Skip to main content

Health Canada issues warning against breast-cancer test. But what took so long?

Thermographic camera

Ewa Seniczak- scibior/Getty Images/Hemera

Have you seen advertisements for medical clinics offering thermography, described as a safe and effective way to detect breast cancer before it develops? Have you shelled out cold, hard cash to one of the many clinics across Canada that offer the screening?

If so, you should know that thermography is not licensed or approved to screen for breast cancer in Canada and that no credible scientific evidence backs up its use.

Health Canada issued a warning about thermography today following an investigation by the CBC. Thermography machines take images using heat-sensitive infrared cameras. Proponents say that breast thermography can detect abnormalities or possible changes in the breasts long before the development of cancer.

Story continues below advertisement

Those claims, according to Health Canada and a major breast-cancer advocacy group, the Canadian Breast Cancer Foundation, are simply false.

"It's important to give women all the facts so they can recognize that thermography is not an effective alternative to screening mammograms," Sandra Palmaro, CEO for the Ontario region of the Canadian Breast Cancer Foundation, said in a news release.

The CBC investigation found that dozens of for-profit medical clinics across Canada are offering thermography screenings for breast cancer. The websites for these clinics claim that it is one of the safest and most effective ways at detecting and predicting development of the cancer.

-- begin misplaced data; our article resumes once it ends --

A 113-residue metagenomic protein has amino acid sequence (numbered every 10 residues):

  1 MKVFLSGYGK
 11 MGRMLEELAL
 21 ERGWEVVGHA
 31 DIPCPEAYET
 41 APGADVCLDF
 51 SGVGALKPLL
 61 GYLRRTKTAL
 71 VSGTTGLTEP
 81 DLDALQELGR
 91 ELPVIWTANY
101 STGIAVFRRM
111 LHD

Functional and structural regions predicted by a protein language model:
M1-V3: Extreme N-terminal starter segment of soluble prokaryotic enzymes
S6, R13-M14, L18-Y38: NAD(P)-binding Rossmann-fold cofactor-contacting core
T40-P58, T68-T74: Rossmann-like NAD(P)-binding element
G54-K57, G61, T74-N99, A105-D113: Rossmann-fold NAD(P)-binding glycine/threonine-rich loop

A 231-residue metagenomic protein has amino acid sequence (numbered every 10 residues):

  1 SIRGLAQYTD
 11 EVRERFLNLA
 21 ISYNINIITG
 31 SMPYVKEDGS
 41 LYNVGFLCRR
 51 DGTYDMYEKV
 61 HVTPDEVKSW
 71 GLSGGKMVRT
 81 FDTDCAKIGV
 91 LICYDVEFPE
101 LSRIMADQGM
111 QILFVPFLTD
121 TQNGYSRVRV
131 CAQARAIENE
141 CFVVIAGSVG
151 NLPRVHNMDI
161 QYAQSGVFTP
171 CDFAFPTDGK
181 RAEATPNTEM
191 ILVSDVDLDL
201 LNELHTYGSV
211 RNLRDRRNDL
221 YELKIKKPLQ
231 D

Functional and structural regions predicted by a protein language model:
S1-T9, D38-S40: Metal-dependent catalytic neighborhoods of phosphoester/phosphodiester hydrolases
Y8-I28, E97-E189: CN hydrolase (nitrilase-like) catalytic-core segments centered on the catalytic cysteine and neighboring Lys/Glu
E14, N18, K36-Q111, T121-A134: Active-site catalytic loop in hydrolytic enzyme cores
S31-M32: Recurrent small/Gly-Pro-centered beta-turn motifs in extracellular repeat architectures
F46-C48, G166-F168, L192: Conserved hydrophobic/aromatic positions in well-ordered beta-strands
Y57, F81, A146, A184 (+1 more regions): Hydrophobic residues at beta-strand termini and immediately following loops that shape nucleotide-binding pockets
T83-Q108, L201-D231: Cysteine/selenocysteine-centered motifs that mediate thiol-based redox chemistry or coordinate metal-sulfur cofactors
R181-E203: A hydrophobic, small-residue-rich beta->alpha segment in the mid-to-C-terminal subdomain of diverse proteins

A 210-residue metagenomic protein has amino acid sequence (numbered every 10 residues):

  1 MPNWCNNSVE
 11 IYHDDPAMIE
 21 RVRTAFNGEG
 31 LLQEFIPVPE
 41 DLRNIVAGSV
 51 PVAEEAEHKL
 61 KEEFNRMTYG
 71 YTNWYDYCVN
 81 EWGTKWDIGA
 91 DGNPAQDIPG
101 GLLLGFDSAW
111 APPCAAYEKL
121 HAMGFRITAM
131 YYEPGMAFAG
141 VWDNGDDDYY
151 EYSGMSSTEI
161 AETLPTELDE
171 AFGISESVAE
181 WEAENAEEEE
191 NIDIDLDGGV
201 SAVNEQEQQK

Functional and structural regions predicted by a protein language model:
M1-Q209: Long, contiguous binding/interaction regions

The U.S. Food and Drug Administation issued a warning more than a year ago that thermography has not been proven to be effective at detecting breast cancer, and sent letters to health centres telling them to stop making claims about its benefits.

So why did it take an investigation by a media outlet before Health Canada issued a warning in this country?

Report an error Editorial code of conduct
Comments

Welcome to The Globe and Mail’s comment community. This is a space where subscribers can engage with each other and Globe staff. Non-subscribers can read and sort comments but will not be able to engage with them in any way. Click here to subscribe.

If you would like to write a letter to the editor, please forward it to letters@globeandmail.com. Readers can also interact with The Globe on Facebook and Twitter .

Welcome to The Globe and Mail’s comment community. This is a space where subscribers can engage with each other and Globe staff. Non-subscribers can read and sort comments but will not be able to engage with them in any way. Click here to subscribe.

If you would like to write a letter to the editor, please forward it to letters@globeandmail.com. Readers can also interact with The Globe on Facebook and Twitter .

Welcome to The Globe and Mail’s comment community. This is a space where subscribers can engage with each other and Globe staff.

We aim to create a safe and valuable space for discussion and debate. That means:

  • All comments will be reviewed by one or more moderators before being posted to the site. This should only take a few moments.
  • Treat others as you wish to be treated
  • Criticize ideas, not people
  • Stay on topic
  • Avoid the use of toxic and offensive language
  • Flag bad behaviour

Comments that violate our community guidelines will be removed. Commenters who repeatedly violate community guidelines may be suspended, causing them to temporarily lose their ability to engage with comments.

Read our community guidelines here

Discussion loading ...

Due to technical reasons, we have temporarily removed commenting from our articles. We hope to have this fixed soon. Thank you for your patience. If you are looking to give feedback on our new site, please send it along to feedback@globeandmail.com. If you want to write a letter to the editor, please forward to letters@globeandmail.com.
Cannabis pro newsletter